Article

Which older people decline participation in a primary care trial of physical activity and why: insights from a mixed methods approach

Citation

Rogers A, Harris T, Victor CR, Woodcock A, Limb ES, Kerry SM, Iliffe S, Whincup PH, Ekelund U, Beighton C, Ussher M, Adams F & Cook DG (2014) Which older people decline participation in a primary care trial of physical activity and why: insights from a mixed methods approach. BMC Geriatrics, 14, Art. No.: 46. https://doi.org/10.1186/1471-2318-14-46

Abstract
Background: Physical activity is of vital importance to older peoples' health. Physical activity intervention studies with older people often have low recruitment, yet little is known about non-participants.  Methods: Patients aged 60-74 years from three UK general practices were invited to participate in a nurse-supported pedometer-based walking intervention. Demographic characteristics of 298 participants and 690 non-participants were compared. Health status and physical activity of 298 participants and 183 non-participants who completed a survey were compared using age, sex adjusted odds ratios (OR) (95% confidence intervals). 15 non-participants were interviewed to explore perceived barriers to participation.  Results: Recruitment was 30% (298/988). Participants were more likely than non-participants to be female (54% v 47%; p = 0.04) and to live in affluent postcodes (73% v 62% in top quintile; p < 0.001). Participants were more likely than non-participants who completed the survey to have an occupational pension OR 2.06 (1.35-3.13), a limiting longstanding illness OR 1.72 (1.05-2.79) and less likely to report being active OR 0.55 (0.33-0.93) or walking fast OR 0.56 (0.37-0.84). Interviewees supported general practice-based physical activity studies, particularly walking, but barriers to participation included: already sufficiently active, reluctance to walk alone or at night, physical symptoms, depression, time constraints, trial equipment and duration.  Conclusion: Gender and deprivation differences suggest some selection bias. However, trial participants reported more health problems and lower activity than non-participants who completed the survey, suggesting appropriate trial selection in a general practice population. Non-participant interviewees indicated that shorter interventions, addressing physical symptoms and promoting confidence in pursuing physical activity, might increase trial recruitment and uptake of practice-based physical activity endeavours.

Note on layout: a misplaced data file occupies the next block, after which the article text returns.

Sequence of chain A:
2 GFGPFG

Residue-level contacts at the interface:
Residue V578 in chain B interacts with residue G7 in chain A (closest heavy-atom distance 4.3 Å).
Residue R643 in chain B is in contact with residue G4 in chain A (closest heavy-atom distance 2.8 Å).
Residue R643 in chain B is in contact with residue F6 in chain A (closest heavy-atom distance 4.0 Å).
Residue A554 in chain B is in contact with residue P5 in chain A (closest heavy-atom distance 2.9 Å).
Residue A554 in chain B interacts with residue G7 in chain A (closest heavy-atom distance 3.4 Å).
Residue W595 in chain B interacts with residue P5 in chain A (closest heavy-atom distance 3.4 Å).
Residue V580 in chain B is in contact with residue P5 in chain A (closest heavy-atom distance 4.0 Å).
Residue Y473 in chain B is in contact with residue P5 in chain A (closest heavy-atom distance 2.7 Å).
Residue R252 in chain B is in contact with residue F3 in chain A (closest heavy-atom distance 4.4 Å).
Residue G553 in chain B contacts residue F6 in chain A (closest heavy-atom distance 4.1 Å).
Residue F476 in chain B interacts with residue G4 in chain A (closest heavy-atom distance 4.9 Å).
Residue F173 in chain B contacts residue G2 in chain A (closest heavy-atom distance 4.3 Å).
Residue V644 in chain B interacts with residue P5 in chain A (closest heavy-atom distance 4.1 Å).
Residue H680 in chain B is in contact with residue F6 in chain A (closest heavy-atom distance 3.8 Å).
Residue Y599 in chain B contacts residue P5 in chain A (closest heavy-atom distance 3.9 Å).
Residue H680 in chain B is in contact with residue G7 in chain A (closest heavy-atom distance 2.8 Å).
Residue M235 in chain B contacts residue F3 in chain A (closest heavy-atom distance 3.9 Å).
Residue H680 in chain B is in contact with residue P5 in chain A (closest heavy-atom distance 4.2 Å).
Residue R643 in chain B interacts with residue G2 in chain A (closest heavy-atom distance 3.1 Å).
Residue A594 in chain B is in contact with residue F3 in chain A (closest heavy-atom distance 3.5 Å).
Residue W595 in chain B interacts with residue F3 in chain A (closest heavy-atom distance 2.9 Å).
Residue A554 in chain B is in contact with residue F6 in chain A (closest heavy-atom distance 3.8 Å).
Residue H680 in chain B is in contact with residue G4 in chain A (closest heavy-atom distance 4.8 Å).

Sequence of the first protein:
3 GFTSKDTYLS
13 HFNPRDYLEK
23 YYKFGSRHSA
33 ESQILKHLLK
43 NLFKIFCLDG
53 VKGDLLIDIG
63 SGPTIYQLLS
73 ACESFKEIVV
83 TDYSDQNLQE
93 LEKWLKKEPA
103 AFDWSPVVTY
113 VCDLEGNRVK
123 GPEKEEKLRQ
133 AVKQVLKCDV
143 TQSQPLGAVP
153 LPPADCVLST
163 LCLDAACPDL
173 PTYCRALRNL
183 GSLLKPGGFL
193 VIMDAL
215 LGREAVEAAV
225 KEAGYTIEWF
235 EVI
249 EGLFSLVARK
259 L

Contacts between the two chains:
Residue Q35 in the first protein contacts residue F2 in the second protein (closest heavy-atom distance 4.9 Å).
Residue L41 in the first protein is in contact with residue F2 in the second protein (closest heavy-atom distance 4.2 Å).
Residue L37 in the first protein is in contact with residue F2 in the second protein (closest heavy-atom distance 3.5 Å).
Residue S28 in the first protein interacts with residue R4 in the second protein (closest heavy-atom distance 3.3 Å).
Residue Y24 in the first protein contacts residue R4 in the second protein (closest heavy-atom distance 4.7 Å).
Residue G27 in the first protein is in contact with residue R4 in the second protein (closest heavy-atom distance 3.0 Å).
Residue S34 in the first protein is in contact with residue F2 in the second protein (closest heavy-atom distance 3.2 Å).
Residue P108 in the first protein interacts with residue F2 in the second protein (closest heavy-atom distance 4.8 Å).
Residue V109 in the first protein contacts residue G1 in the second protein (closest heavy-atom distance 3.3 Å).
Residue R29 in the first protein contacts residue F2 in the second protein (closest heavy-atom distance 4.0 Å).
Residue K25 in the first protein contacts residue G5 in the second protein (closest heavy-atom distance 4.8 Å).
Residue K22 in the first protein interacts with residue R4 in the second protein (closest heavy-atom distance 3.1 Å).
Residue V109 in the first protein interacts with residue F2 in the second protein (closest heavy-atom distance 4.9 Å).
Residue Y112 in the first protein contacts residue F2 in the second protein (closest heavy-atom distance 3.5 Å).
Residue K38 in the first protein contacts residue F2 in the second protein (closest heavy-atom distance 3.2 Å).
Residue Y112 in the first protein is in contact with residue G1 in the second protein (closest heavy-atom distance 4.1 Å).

Keywords
Physical activity; non-participation; primary care; older people; recruitment;

Journal
BMC Geriatrics: Volume 14

StatusPublished
Publication date30/04/2014
Publication date online30/04/2014
Date accepted by journal26/03/2014
URLhttp://hdl.handle.net/1893/27052
PublisherBioMed Central